I’ve recently been thinking about when colour seeps into the past…
These thoughts were spurred on by a talk from Chris Wild at the Culture 24 Let’s Get Real conference this September. Chris founded a blog called Retronaut, which shares incredible images of the past that can “take your map of time and tear tiny holes in it.”
Chris started his talk by sharing that he first discovered he could travel in time as a child, whilst in front of the wondrous invention that is the television. Sat in front of a glowing square box is where Chris stumbled across Bagpuss, the children’s television show which shifts from sepia to colour when Bagpuss wakes up. Chris credited this programme as a key inspiration for his current endeavours with Retronaut.
Chris’s talk was accompanied by vivid images and it reminded me that I do sometimes forget that the past was in colour! It’s such a simple thing. A default way of thinking of the past is in black and white. The Photography: A Victorian Sensation exhibition has been running since June at the National Museum of Scotland and is filled with thousands of incredibly beautiful black and white images of the past. I’ve looked at many of these images and it’s easy to slip into thinking that the landscapes were colourless, and that people’s faces were different shades of grey.
However, as Chris highlighted when he discovered the ‘Crinoline’ series of images from Photography: A Victorian Sensation and wrote a feature about them on Retronaut, in among all of the images in this exhibition, there are a few wonderful colour ones.
As I returned from the conference I couldn’t shake these thoughts of a colourful past from my head. I decided to delve into the Victorian Sensation photography collections that we have online and explore these colour Victorian images a little more myself. Of course, there was no form of commercial colour photography available at that time, and instead various forms of painting, colouring and tinting were applied.
This style of photograph was introduced in the 1860s and printed on extremely thin paper, backed with another piece on which the outline of the photograph was painted in various colours. A further embellishment was to pin-prick features, which show as sharp points of light when seen back-lit in the stereoscope. So in fact, it is part painting and part photograph.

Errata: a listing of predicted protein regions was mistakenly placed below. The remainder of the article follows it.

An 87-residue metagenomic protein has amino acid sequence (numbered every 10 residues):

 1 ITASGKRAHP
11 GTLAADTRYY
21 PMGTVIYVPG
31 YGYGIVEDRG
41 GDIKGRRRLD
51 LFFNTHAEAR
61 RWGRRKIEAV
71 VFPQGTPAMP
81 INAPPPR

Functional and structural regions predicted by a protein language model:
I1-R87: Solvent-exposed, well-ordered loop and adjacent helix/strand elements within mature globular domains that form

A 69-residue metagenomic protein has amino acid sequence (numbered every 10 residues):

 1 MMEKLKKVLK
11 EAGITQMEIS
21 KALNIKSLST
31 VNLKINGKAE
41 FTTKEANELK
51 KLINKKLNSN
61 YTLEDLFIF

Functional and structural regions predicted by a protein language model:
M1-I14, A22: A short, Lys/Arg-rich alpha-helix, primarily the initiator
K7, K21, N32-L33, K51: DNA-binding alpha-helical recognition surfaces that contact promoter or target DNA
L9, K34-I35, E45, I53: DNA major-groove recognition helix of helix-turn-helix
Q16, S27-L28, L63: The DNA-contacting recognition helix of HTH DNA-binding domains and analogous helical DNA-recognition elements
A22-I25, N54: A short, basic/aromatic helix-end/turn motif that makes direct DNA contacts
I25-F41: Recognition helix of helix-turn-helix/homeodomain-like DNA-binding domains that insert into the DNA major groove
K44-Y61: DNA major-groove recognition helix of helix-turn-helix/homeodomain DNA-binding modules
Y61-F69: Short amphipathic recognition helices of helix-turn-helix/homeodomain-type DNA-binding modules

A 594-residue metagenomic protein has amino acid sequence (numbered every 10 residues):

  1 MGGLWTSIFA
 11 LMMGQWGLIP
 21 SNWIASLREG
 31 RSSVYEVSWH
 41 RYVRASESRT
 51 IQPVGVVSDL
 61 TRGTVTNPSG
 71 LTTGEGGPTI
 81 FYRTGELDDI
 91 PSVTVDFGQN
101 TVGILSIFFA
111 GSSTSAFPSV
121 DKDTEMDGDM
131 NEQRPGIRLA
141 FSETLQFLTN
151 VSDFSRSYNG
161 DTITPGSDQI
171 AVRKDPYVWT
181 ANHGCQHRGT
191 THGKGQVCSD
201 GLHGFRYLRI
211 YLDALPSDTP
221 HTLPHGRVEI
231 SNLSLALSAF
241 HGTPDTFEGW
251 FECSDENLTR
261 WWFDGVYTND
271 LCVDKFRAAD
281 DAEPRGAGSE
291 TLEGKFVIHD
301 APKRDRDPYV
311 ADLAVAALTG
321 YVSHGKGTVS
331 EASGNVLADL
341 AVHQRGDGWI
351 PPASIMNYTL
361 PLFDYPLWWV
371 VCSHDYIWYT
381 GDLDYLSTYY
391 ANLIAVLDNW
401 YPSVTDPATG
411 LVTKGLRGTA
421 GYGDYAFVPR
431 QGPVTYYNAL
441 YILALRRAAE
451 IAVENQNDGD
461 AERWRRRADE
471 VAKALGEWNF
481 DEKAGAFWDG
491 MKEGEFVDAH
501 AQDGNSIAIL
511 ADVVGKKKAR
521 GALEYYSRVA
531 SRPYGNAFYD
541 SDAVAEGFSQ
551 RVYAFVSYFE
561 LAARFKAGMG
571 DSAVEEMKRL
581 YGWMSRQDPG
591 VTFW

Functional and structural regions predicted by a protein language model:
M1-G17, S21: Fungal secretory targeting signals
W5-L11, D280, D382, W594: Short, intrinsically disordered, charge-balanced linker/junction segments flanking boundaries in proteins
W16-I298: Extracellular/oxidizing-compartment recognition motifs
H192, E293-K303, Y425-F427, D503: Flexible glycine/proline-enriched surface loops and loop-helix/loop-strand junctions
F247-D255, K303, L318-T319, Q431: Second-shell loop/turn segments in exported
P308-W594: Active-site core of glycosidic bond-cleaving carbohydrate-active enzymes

The next set of colour images I discovered were also stereocards, but this series by Michael Burr have a very different feel to them. It was ‘Patent Pulpit: Seven minutes to one!’ which first caught my attention. I couldn’t tell if the priest featured is in shock, in pain, about to sing or falling asleep.
The colour in Burr’s images, rather than making the scenes seem more real, makes them more surreal. With only certain elements picked out in colour, they take on a different life, transporting you not just to a place between the ‘black and white’ past and ‘colourful’ present, but to a more fantastical region somewhere in-between time; a place where this troubled single fellow below is flushed with pink cheeks, despite the rest of his skin remaining grey. The shock of red and pink scream out and distract you from the ragged trousers and tired boots.
From the troubles of one, to the happiest days of another; the next images I discovered were a series by James Elliot.
His technique of highlighting key details with colour is similar to Burr’s, but his focus is different. The camera has zoomed out to take in a whole host of scenes – from newlyweds in a church doorway, to a re-enactment of Joan of Arc, riding a white horse and fighting several men.
The more I searched, the more intriguing images I found. These images by Martin Laroche show a Catholic priest caught eating meat on a fast day. I love the facial expression and the bold green screen that frames him perfectly.
This image by Alfred Silvester depicts a rarely photographed bedtime scene. Again, the blue swathes of curtain frame the white clothed figures perfectly to create a focus on the central scene.
I love the bright red and gold in this image, which shows a man wearing a military uniform. It was taken by Antoine Claudet, who opened his studio in 1841 and was pioneering the colouring of daguerreotypes at this time.
The final set of images I found were studio tintypes (a single, positive image on a tinned or enamelled iron support) and they show more traditional portrait images where almost all of the colour has been added to the scene.
In this second image of a seated man, the added colour makes him appear almost statue-like, the grey skin and beard emphasised against the rich blue background. I really like this effect.
It’s been great to delve into this colourful Victorian photography just a little. Photography: A Victorian Sensation has also given me further insight into the development of colour photography following the Victorian period:
- 1907 Lumière Brothers manufacture the Autochrome plate; this becomes the first commercially successful colour photography product.
- 1935 Introduction of Kodachrome multi-layered colour reversal film by Eastman Kodak.
- 1963 Polaroid introduces instant colour film and cameras.
I would recommend a visit to the #VictorianSensation exhibition before it finishes on 22 November 2015. In addition to telling the story of the early years of photography, it offers a window into the social history of the period; people and faces that give a glimpse into our past – which is very colourful indeed.